Epoxy isn't much more expensive than the steel suitable for building the armature for the boat. It ends up being about 1/3 steel. Think of it as a steel boat coated in concrete. This can work okay at 50' and right on up to 200' or more, but it just doesn't work on small craft. It will be far too heavy, and cost of ownership ends up being mostly a matter of weight. A fiberglass boat will be way cheaper in this size over time. The epoxy I use is actually somewhat cheaper than decent boat-building polyester. It's way cheaper than decent house paint. The sort of concrete you use for boats is very tech and fussy, and you can't get it delivered in a truck. You normally machine mix it in many small batches as you plaster the hull. It takes a small crew and a lot of labor. Mixtruck concrete is about a 3 1/2 bag mix. Ferro is an 12-13 bag mix/yd (600kg/M^3 min), and you can't use regular Portland construction cement, and the aggregates have to be super pure, perfectly graded, and not allowed to separate or stratify, so it's best to begin each batch from raw ingredients stored in weather-protected containers. You need to dry and weigh a sample volume of each aggregate each day to compensate for moisture changes and fluff. And you need to be very astute with the pozzolans and plasticizers and retardants, which all interact with one another.

    Please read the FAO report on ferro - FAO Investigates Ferro Cement Fishing Craft Laboratory Analysis Construction Methods Service Experience https://archive.org/stream/faoinvestigatesf034702mbp#page/n31/mode/2up
     
  9. troy2000
    Joined: Nov 2009
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    troy2000 Senior Member

    Has anyone noticed the OP is from Istanbul? Comparable cost and availability of different materials may differ greatly there from in the States. That doesn't make what he's proposing a good idea, but it might help explain his thinking...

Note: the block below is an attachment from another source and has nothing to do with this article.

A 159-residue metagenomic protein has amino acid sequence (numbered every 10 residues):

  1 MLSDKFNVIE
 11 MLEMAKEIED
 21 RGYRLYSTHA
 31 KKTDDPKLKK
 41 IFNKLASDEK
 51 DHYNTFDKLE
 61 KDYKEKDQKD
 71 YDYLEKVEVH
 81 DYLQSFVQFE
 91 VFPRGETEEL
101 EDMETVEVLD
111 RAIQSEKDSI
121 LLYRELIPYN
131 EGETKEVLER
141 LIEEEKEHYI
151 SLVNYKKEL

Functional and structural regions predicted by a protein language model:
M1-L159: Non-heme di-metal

10. rwatson
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    Location: Tasmania,Australia

    rwatson Senior Member

    This is a bout the 20th Thread started by the OP with radical ideas of how easy it is to build better boats with ferrocement.

    Everything that has been proposed so far has been discussed ad infinitum.

    I am starting to wonder about the sincerity of the OP's research.
     
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  11. gonzo
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    gonzo Senior Member

    It's called obsession
     
  12. fallguy
    Joined: Dec 2016
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    fallguy Senior Member

    Yes. OP seems to be a boat lover/inquisitor, but unwilling to appreciate the realities of cost and seems to be seeking the lowest cost always which is a bad route.

    Good boats ain't cheap.
    Bad boats ain't cheap.
    Boats, generally, ain't cheap.

    Once in awhile a good boat is sold for cheap; more often bad boats are sold for cheap.

    I took two bad boats to the dump over the years; cost me like 500$ disposal. Two others I burned. I got some parts from all of them and the costs were likely a wash net net or so.

    The best thing to do is guidance. You first decide on a boat that suits you best. Sailboat, displacement hull or planing skiff, for example.

    You don't desperately seek cheap building materials that would box you into a boat that is buildable, but doesn't meet the requirements. (Gets heavy)

    Hope must lead.

    Decide what boat you like first. a sailboat, a fishing skiff, a kayak, a canoe

    Then build method follows.

    There are beautiful, relatively inexpensive, and lovely recreational boats being built in Istanbul. Not with concrete that I have seen.

    The concern I have is if you are seeking any boat and not a specific boat. Why?

    I need a coffee.
     
    Last edited: Jun 9, 2018
  13. gonzo
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    gonzo Senior Member

    A quick google search shows 6mm marine plywood made in Turkey selling for 20 euros.
     
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  14. fallguy
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    fallguy Senior Member

    Lot cheaper to build a s&g monocoque than a concrete boat. Sorry if I was unclear.
     

  15. gonzo
    Joined: Aug 2002
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    gonzo Senior Member

    It for the OP that says that plywood in Turkey is very expensive.